Monday, July 19, 2010

‘Look at me, I’m on the swim team!’

In the spirit of all things summer, Erin has joined the swim team. It’s a rite of passage at the Great Kills Swim Club actually – once you turn three you’re eligible for all of the camaraderie, uniform bathing suits, pizza parties and trophies that go along with belonging to “the team.” And for the past four weeks, I have been enjoying the exercise, 6:30 p.m. bedtimes and ravenous, gobble-up-every-part-of-dinner that goes with her membership. But above all, I have mostly been enjoying the practices.

“Hey Mom! Look at me! I’m swimming! On the swim team!”

In case the neighbors who live across the street from the Swim Club didn’t know that Erin Gorman was on the swim team, they do now.

“Moooommmmmmm!” A series of waves, hip-shaking and ballerina spins. “Isn’t this cool?”

It wouldn’t be so bad if all the other kids were shouting at their moms too. But in a straight-as-an-arrow line of serious three- to eight-year-old swimmers, my little backstroker is the only one jumping for joy.

In her defense, I was the only mother at the pool with a camera. Guess you’re not supposed to snap pictures of practice, even if it is their very first year. But I can’t help but laugh at my little Esther Williams whose bathing suit is way too big in the butt.

“Erin, you can’t talk and swim at the same time,” Coach Kelli warned last week, laughing as she tried desperately to prevent Erin from waving and greeting each cousin and friend who happened to swim by.

“Hi Bri-Bri!” swim, swim, swim. “Hi Liam!” swim, swim, swim. “Hi Juuuliaaaa!” swim. “Look at me, I’m on the swim team too!”

You see, the problem is, there’s nine other cousins on the team and every time she passes one in the swim lane, she takes one hand off of her kickboard to wave and nearly drowns in the process. It’s all very polite, but I never knew I was raising such a socialite. And I didn’t think I was raising such a team player until we had our first meet.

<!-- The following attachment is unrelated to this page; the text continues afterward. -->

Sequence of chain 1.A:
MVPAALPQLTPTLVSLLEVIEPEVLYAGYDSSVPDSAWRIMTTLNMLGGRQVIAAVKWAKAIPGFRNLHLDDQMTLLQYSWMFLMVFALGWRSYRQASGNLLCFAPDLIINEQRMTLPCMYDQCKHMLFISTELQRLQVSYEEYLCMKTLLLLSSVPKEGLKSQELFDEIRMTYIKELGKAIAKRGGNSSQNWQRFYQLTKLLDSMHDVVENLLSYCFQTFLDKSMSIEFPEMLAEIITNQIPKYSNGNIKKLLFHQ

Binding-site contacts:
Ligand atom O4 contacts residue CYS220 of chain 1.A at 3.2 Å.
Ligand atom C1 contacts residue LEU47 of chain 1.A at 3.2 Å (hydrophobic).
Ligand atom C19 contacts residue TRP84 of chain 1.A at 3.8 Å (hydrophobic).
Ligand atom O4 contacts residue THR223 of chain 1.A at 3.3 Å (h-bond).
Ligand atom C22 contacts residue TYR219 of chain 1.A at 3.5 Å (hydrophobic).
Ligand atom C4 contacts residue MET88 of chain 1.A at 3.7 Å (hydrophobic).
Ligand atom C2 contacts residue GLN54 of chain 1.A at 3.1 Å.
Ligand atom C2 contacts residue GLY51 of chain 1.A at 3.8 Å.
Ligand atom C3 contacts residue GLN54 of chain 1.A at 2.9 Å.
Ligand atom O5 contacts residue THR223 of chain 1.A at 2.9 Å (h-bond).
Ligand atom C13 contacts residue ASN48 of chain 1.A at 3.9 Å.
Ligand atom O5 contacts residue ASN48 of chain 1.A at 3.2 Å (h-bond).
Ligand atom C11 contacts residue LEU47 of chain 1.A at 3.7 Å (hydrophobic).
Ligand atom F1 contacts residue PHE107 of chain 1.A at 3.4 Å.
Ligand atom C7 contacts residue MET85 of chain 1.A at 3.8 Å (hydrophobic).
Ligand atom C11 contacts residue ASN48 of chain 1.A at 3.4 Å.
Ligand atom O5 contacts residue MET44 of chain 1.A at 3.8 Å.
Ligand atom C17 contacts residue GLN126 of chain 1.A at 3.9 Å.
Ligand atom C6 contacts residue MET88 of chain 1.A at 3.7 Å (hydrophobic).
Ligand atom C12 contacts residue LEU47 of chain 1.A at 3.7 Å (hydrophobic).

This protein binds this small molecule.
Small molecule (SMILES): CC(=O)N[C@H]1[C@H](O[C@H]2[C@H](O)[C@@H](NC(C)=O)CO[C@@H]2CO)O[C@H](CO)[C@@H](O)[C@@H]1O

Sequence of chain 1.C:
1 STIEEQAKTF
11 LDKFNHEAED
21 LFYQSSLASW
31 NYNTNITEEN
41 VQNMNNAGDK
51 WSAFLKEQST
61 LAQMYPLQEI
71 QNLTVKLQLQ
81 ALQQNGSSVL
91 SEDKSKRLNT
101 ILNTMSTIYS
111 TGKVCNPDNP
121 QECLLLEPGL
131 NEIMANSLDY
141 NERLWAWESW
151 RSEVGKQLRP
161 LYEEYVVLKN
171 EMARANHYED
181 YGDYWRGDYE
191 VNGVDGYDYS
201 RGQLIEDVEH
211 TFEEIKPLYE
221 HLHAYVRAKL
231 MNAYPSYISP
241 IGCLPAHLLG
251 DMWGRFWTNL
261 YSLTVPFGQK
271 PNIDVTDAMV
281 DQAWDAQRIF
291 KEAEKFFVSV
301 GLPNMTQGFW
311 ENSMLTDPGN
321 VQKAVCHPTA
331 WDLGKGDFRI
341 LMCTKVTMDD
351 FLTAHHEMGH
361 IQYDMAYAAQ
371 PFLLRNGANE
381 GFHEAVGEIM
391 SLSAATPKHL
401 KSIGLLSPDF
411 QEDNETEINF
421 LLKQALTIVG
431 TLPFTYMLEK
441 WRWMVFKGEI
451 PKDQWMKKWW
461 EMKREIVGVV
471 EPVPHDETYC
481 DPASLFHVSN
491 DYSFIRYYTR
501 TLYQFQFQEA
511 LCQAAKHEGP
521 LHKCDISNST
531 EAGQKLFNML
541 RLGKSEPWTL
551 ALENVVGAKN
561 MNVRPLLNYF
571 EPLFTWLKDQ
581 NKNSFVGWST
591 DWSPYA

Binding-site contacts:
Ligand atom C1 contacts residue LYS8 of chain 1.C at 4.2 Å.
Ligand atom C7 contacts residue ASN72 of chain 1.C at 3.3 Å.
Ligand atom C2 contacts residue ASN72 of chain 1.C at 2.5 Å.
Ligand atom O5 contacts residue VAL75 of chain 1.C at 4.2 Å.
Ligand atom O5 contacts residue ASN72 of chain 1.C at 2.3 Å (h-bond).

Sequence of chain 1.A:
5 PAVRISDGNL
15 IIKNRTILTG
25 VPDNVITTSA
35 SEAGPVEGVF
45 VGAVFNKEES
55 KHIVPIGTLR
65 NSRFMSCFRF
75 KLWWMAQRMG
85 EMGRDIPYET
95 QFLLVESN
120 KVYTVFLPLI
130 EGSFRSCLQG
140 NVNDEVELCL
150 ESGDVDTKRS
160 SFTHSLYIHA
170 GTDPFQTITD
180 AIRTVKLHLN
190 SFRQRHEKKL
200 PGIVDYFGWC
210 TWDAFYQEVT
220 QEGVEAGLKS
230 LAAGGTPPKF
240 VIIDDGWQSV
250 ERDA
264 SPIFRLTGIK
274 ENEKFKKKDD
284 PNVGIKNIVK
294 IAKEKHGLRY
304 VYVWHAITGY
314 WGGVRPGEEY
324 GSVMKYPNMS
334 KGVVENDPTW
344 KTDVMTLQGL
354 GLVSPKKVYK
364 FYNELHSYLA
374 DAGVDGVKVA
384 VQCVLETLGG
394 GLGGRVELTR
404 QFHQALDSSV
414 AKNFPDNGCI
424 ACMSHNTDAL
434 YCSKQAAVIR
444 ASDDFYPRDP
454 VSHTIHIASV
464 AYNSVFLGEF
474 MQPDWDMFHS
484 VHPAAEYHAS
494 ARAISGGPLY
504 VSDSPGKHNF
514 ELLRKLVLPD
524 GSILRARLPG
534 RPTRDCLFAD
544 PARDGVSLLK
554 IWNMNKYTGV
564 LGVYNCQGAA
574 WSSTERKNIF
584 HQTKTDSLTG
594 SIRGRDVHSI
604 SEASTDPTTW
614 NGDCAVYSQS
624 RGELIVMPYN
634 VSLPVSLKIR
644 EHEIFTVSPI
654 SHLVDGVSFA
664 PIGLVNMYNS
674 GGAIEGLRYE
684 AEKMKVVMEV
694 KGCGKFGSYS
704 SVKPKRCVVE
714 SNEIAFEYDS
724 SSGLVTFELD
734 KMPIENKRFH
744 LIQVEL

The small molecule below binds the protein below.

“Really, we have to bring her to the swim meets?” I asked Pat when the first one cropped up on the calendar. I guess when she joined I just thought she’d go to some practices, get some swim lessons and a T-shirt, end of story.

“Of course,” Pat countered, himself a former swim team member. “They have special races just for the kickboarders.”

Races? Really? Ok. So I pack up baby and really excited swimmer at 8:30 a.m. on one of those 100 degree days to go sit poolside and see how this all pans out. The adorableness was beyond words.

“Kick! C’mon Erin, you got this!” Dozens of tweens and teenagers, all of whom had just swam in some serious heats themselves, were peeling off bathing caps and goggles stepping up to poolside to see GKSC’s lineup of three-, four- and five-year-old kickboarders lap it up in the Village Greens pool.

How did all of these kids know my daughter’s name? How are they taking the time to cheer for her and all of the other little tykes out here? Don’t they have to get in the zone for their own swim? Do they really care about all of these little pipsqueaks in the pool? Aren’t they just there to pass some time in between the really important races?

“These are the best years you’ll ever have, Mrs. Gorman,” Coach Jim, the team’s raspy-voiced, oh-so-serious leader said to me as what seemed like the whole pool club cheered on my little girl as she made her way down the length of the pool, legs furiously kicking, head held high in the air, an un-erasable grin splashed across her face.

“Don’t forget your video camera next time,” he said in between big belly laughs, slapping me on the back, probably noticing the tears under my sunglasses. “You’re gonna want to watch this when she’s 19.”

I hugged Jeremiah tighter. 19? No, that’s never going to happen. My kids will never be 19.

And as I jetted to the end of the pool to scoop Erin out of the water and give a million kisses and high-fives, a group of 19-year-olds beat me to it.

“Go Erin! Nice swim!”

I literally could not believe how all of these kids were rallying around my little bathing beauty, making her feel as if she had just qualified for gold. It got me thinking. Does swimming offer that much sportsmanship? Or is it Coach Kelli and Coach Jim (a father/daughter duo) that are turning these kids into such fine athletes and competitors?

Perhaps it’s a little of both.

Even at three-years-old, with her tiny little swimsuit and bright orange kickboard, she is part of this team. And after a whole month of early morning practice, she has the cutest little swim muscles to prove it. I only hope she picks up more than the breaststroke from this upstanding group of team players. Maybe then I can allow her to turn 19.